These Daughters of Mine (Moje córki krowy) (14th Kinoteka Polish Film Festival) Review
Marta (Agata Kulesza) is an actress; her sister Kasia (Gabriela Muskała) is a teacher. They aren't close to each other, but have to come to terms when their mother (Małgorzata Nierminska) suffers a major stroke...
These Daughters of Mine (Moje córki krowy) is a second feature by writer-director Kinga Dębska (whose daughter Maria Dębska plays the role of Zuzia in the film). It follows Hel, from 2009, which I haven't seen. Her new film is oddly titled: “mine” would lead you to believe that it centres on one or other of the parents, but in fact we're with the two middle-aged sisters, once distant, brought together to a mutual understanding when first their mother and then their father both experience significant health challenges and look to be nearing their end. Having both parents in this situation – the sisters' father (Marian Dziędziel) is diagnosed with a brain tumour about halfway through – is dramatically somewhat overegging it, but the film manages to negotiate this without undue sentimentality. It's not the showiest of films, but it's a sincere one, very well acted by the two leads. Kulesza is one of the more versatile (and prolific) actresses in Poland at the moment, though apart from Ida not in films that have had much attention outside her home country. Muskała, actually two years the elder, has had less of a high profile and has mostly worked on TV, is just as good, and we see two women with significant differences but finding points in common. It's an unsentimental, quite moving film.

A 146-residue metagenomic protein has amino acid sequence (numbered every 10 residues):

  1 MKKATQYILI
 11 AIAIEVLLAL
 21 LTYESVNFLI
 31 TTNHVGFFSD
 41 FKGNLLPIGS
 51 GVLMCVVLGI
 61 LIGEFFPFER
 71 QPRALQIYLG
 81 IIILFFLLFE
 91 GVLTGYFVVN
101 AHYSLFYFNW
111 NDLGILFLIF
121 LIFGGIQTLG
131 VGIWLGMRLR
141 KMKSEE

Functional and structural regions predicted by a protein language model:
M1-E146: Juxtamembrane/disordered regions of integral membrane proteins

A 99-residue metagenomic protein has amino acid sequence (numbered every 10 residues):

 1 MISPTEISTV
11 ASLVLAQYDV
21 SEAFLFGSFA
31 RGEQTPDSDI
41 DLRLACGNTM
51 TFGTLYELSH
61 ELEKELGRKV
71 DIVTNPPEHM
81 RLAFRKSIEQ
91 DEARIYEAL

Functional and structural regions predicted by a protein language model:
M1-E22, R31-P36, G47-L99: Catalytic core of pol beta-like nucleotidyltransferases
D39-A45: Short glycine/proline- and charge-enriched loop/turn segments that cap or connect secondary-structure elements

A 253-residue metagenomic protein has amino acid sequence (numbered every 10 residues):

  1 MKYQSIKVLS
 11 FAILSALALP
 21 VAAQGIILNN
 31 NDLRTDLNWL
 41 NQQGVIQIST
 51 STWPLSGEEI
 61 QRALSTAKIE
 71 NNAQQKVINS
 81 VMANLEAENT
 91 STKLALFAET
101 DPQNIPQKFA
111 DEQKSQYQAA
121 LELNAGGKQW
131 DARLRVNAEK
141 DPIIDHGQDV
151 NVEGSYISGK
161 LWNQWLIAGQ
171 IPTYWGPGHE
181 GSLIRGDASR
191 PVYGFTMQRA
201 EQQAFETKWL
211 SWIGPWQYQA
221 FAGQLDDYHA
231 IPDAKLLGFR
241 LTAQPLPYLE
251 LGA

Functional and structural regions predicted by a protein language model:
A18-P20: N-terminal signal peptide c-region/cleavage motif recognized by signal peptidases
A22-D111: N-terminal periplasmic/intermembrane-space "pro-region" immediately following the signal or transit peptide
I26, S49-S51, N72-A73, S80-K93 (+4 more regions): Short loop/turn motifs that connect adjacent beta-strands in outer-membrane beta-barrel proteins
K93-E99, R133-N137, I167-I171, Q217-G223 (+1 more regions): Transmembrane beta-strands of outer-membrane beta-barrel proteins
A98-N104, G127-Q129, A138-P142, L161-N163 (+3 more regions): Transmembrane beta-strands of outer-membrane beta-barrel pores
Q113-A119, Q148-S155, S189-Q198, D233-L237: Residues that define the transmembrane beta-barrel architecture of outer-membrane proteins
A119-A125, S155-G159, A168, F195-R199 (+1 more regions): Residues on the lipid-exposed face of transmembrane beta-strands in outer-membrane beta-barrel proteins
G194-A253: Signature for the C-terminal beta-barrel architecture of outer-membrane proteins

These Daughters of Mine shows on 9 April at 6.30pm at the Regent Street Cinema, London, as part of the 14th Kinoteka Polish Film Festival. Further UK showings and distribution to be confirmed.